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Playing games

Contrary to popular belief, many adult cats are indeed playful creatures. Play equals exercise and stimulation, and for cats, the best games are the ones where you are involved.

Chasing balls and wind-up mice are great entertainment, as is dangling a plastic toy from a string. Hide and seek can also be fun. You can also hide a treat and send your pet on a "search and eat" mission. These are games that are interactive, you're not only providing pleasure for your pet, but you're strengthening the connection you share.

Always check that the toy is safe, and there are no small parts your pet might be able to remove and swallow. String and balls of wool are not safe toys – the thread can be swallowed and get tangled in the intestines. Boxes and paper shopping bags (avoid plastic) are safe and fun for cats to poke in and out of.

Cats also respond to television images, and cat lovers have been amused and fascinated watching their feline paw at two-dimensional fish. Enterprising companies are now producing videos specifically designed for cats, with scenes of fish, birds or unsuspecting squirrels to keep your companion glued to the screen.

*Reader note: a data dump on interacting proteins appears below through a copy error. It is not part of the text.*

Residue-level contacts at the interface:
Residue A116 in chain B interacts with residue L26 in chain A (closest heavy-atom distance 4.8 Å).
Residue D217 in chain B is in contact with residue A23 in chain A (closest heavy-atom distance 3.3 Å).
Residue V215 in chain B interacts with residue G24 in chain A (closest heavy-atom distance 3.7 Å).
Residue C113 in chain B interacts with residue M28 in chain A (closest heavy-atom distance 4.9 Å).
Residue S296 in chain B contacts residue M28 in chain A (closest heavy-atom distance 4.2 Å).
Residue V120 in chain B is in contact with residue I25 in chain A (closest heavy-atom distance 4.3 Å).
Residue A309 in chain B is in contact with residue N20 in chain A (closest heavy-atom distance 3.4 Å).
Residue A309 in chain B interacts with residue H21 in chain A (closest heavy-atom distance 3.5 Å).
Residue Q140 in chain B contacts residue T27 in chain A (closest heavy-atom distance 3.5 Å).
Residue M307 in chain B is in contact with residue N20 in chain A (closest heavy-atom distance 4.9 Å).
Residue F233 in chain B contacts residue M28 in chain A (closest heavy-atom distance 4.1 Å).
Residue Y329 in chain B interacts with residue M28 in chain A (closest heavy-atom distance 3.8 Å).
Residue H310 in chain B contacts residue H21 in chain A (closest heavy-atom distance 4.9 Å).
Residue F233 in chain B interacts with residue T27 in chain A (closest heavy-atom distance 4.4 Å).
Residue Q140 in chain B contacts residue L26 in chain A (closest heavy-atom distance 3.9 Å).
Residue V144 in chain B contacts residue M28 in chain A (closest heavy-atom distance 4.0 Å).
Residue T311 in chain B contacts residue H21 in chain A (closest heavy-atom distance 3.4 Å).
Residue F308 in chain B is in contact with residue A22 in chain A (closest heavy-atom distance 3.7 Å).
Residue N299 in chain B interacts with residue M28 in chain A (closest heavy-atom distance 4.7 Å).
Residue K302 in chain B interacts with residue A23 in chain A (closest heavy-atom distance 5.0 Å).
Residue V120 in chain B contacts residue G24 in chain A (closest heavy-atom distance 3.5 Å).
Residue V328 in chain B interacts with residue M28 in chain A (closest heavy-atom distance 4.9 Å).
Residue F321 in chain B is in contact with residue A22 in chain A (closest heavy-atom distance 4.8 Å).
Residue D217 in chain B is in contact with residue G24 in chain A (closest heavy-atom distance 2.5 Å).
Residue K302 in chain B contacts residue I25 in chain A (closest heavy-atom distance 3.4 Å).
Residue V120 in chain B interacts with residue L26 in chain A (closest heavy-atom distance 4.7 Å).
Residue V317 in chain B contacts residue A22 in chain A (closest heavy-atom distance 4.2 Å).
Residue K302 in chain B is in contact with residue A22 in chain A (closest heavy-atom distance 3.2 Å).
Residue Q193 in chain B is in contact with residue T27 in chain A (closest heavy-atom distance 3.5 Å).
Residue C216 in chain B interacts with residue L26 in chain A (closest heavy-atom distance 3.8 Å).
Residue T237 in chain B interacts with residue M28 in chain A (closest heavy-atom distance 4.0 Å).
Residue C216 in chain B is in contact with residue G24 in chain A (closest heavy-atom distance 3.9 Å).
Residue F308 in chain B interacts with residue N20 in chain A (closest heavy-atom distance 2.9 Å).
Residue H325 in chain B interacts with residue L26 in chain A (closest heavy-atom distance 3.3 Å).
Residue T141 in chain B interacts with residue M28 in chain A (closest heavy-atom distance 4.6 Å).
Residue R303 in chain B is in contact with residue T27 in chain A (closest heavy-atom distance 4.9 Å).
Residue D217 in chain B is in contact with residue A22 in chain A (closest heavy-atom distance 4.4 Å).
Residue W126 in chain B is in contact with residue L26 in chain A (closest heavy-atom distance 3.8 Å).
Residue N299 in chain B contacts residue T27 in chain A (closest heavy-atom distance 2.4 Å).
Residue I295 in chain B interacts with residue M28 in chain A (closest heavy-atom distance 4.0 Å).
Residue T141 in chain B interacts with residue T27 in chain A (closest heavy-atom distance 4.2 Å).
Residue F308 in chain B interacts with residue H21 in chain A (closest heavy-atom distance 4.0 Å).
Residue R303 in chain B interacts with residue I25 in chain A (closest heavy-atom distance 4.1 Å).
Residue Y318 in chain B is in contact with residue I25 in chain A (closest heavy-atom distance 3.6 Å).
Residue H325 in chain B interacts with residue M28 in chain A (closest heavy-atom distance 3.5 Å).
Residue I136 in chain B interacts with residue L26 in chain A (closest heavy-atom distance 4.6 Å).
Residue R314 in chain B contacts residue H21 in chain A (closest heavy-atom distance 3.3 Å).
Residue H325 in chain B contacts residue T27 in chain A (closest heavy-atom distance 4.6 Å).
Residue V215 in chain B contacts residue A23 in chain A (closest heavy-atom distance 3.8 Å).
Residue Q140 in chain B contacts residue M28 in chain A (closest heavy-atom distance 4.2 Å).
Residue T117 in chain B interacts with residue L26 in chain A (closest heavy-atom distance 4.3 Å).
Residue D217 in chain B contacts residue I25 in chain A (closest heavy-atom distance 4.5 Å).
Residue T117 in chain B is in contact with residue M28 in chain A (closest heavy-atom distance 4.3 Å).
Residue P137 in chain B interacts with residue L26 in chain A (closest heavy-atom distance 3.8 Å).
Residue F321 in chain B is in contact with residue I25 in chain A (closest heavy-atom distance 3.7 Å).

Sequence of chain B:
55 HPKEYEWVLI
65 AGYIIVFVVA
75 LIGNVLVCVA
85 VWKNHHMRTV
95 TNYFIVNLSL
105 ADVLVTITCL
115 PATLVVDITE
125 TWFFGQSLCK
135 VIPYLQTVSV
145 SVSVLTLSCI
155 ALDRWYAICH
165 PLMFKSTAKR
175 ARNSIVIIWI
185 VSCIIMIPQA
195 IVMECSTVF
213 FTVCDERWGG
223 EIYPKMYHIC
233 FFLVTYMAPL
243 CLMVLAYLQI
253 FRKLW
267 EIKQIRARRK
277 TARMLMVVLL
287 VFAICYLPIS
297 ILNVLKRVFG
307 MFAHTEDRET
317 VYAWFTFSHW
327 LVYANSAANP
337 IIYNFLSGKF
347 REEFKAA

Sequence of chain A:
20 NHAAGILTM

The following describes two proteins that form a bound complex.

Most of all – even more than TV – your cat will enjoy being part of your daily life – let your cat accompany you while doing the housework or gardening, and talk to your pet while you're working. Your cat loves the sound of your voice, and the attention that goes with it.

One area that's often overlooked in cats is training. Almost all cats are litter-trained, but for most, the training stops there. Cats can be taught to sit, come, wave and other feats – all it requires is a bit of practice and patience … and a lot of treats. Make the training a game for your cat.

When looking for feline fun, let your imagination – and your cat – guide you.
Annette Basile

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